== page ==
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Credit: Reproduced from Ref. 1 and licensed under CC BY 3.0 © 2015 J Esselborn et al.[]
Caption: Schematic representations of semisynthetic proteins that can catalyze the production of hydrogen with the help of metallic cofactor atoms (colored spheres).

Modified enzymes for bio-hydrogen production

Changing the cofactors that help proteins work in a search for hybrid enzymes that could fuel the hydrogen economy

A collaboration between researchers at Osaka University in Japan and Ruhr University Bochum in Germany is investigating enzymes that can catalyze fast and efficient production of hydrogen. The researchers are exploring how these enzymes might be modified and adapted to produce hydrogen on an industrial scale.

“The enzymes we are studying might be used to produce bio-hydrogen,” explains Genji Kurisu of Osaka University’s Institute for Protein Research. This would mean tweaking photosynthesis in algae to optimize the process of using sunlight to split water into oxygen and hydrogen. However, Kurisu cautions that years of basic research will probably be necessary before their work could move to an industrial scale.

The enzymes, known as [FeFe]-hydrogenases, are found in simple organisms such as bacteria and algae and are nature’s fastest catalysts for producing hydrogen. Kurisu is collaborating with the research group in Germany, led by Thomas Happe, to learn more about the chemistry of these natural enzymes, and also how semi-synthetic modified forms could be made more stable and effective.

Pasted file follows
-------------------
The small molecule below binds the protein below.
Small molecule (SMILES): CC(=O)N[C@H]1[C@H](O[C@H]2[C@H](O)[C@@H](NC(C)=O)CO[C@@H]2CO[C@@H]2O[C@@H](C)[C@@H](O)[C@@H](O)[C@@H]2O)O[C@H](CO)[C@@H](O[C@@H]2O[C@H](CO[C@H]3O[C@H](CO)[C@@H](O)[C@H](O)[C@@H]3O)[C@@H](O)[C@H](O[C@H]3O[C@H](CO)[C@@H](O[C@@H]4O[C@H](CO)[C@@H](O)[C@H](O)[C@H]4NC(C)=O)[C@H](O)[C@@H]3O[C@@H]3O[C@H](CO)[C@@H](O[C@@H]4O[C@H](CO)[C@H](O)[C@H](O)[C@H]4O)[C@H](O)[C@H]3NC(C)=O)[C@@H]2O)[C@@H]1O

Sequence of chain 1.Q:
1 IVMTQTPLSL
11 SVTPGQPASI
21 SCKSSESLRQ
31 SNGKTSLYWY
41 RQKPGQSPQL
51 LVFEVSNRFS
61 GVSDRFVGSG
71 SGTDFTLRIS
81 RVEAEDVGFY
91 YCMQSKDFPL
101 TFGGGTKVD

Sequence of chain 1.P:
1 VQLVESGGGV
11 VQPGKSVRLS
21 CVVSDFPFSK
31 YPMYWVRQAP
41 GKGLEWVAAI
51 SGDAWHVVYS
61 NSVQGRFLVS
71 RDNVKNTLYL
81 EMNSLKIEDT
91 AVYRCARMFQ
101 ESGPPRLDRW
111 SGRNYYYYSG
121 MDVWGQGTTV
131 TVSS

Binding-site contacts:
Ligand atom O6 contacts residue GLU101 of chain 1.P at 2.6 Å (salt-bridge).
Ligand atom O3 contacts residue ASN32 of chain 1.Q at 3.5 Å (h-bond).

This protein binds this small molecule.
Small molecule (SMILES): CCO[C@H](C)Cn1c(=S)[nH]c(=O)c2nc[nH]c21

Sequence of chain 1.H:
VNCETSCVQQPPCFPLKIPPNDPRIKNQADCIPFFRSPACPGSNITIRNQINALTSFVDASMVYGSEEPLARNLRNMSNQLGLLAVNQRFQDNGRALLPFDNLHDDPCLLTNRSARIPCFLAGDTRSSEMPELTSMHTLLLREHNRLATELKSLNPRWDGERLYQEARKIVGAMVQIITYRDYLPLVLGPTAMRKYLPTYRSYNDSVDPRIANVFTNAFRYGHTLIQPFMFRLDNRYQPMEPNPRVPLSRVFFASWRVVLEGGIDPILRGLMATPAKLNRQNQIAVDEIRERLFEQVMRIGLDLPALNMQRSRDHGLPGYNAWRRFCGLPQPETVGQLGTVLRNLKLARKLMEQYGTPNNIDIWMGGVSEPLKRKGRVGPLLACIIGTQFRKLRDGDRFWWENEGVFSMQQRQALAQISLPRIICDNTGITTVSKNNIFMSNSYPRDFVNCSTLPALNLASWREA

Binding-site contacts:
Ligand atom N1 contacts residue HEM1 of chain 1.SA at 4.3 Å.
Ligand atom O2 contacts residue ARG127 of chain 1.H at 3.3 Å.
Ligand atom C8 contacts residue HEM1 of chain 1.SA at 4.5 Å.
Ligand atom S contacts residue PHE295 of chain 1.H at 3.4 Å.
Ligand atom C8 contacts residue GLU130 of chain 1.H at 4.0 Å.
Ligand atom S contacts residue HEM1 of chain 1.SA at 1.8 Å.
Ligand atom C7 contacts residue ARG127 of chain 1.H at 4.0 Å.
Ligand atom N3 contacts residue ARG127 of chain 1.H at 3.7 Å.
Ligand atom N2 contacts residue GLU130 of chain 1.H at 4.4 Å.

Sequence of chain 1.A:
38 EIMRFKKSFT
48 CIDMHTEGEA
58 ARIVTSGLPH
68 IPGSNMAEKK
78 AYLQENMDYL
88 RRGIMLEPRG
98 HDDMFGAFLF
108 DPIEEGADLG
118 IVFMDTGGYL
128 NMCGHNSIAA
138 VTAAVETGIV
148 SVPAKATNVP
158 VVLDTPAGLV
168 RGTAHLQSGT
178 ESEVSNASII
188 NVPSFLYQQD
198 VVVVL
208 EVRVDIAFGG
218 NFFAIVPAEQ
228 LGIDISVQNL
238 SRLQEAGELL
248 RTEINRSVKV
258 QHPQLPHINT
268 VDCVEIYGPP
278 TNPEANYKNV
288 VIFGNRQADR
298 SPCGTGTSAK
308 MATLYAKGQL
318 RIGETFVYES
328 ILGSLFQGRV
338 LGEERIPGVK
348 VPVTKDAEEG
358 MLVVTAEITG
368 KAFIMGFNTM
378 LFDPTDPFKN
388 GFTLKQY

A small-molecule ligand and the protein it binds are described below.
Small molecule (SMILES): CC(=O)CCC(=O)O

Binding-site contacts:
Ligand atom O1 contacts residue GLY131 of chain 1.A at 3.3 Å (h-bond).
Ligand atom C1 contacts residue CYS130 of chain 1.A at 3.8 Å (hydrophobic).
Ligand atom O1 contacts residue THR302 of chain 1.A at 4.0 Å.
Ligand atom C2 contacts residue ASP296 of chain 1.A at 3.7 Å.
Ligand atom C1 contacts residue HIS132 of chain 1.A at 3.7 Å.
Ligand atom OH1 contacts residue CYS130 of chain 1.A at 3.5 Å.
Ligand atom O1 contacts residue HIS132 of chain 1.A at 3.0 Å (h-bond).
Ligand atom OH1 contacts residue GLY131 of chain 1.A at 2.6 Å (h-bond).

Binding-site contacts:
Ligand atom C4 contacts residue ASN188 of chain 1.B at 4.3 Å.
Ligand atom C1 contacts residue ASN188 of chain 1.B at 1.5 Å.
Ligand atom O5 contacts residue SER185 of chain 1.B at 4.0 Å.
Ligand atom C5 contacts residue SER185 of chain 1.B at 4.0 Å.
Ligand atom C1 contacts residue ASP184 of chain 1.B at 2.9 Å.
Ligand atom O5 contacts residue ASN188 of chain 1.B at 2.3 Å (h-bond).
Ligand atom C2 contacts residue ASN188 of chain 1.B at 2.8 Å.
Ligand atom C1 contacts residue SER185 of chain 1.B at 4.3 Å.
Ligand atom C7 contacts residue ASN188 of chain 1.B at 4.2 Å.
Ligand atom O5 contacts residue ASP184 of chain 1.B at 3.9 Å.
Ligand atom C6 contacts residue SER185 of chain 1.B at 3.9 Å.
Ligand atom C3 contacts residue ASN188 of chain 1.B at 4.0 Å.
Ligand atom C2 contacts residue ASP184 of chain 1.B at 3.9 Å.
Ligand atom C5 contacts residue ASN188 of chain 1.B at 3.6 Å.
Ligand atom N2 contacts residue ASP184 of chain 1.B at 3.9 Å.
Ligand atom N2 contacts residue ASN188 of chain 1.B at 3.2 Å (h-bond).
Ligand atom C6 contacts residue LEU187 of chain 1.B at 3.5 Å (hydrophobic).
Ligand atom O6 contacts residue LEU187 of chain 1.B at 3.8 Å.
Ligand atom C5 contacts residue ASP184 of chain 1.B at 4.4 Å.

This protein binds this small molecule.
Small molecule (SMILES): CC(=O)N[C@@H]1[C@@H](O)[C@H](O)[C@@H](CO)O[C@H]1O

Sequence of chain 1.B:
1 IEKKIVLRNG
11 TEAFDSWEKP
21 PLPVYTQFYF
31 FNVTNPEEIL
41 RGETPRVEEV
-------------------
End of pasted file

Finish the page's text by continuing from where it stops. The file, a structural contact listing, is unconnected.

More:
[FeFe]-hydrogenases are ‘metalloproteins’ that must have a small chemical cofactor containing iron bound to the protein molecules to allow them to perform their impressive feats of catalysis. Kurisu has been working with metalloproteins since his doctoral research project in the 1990s. With colleagues at Osaka, he has become skilled in determining their precise three-dimensional structures.

Kurisu’s interests in the fundamental structure and basic science of the enzyme activity perfectly complements Happe’s particular interest in the effects of replacing natural cofactors with synthetic ones toward applications for modified enzymes. “This is a really good collaboration for us,” says Kurisu.

In their most recent investigation, the collaborators examined the precise structural changes that occur when synthetic cofactors are incorporated into the enzymes (see image)[1]. They achieve this by making crystals of the semisynthetic enzymes and using a beam of X-rays to reveal their structure — a technique called X-ray crystallography. “Osaka has opened protein crystallography as an important technique for me, which will influence the topics I can work on,” comments Happe.

Through their investigation the team identified the essential parts of the cofactors needed for enzyme activity. This is difficult work, because the enzymes come from organisms that function under anaerobic conditions. “Purifying and crystallizing the enzymes using an oxygen-free glove box can be very stressful,” says Kurisu.

With the ever-increasing interest in hydrogen as a renewable fuel, clearing all these hurdles may eventually help to build a clean and sustainable hydrogen-based economy.

Related link

Laboratory of Protein Crystallography, Osaka University

img_p_kurisu.png Professor Genji Kurisu
Laboratory of Protein Crystallography
Institute for Protein Research
Osaka University

1. Esselborn, J., Muraki, N., Klein, K., Engelbrecht, V. Metzler-Holte, N. et al. A structural view of synthetic cofactor integration into [FeFe]-hydrogenases. Chemical Science 7, 959–968 (2015).

cofactor; enzyme; hydrogen; hydrogenase; semisynthetic; structure

This research project was supported by the Osaka University International Joint Research Promotion Program, which aims to further enhance research quality and promote globalization at Osaka University through advanced research with overseas collaborators. Professor Kurisu jointly conducted this research with the following researchers: Professor Thomas Happe, Ruhr University Bochum, Germany
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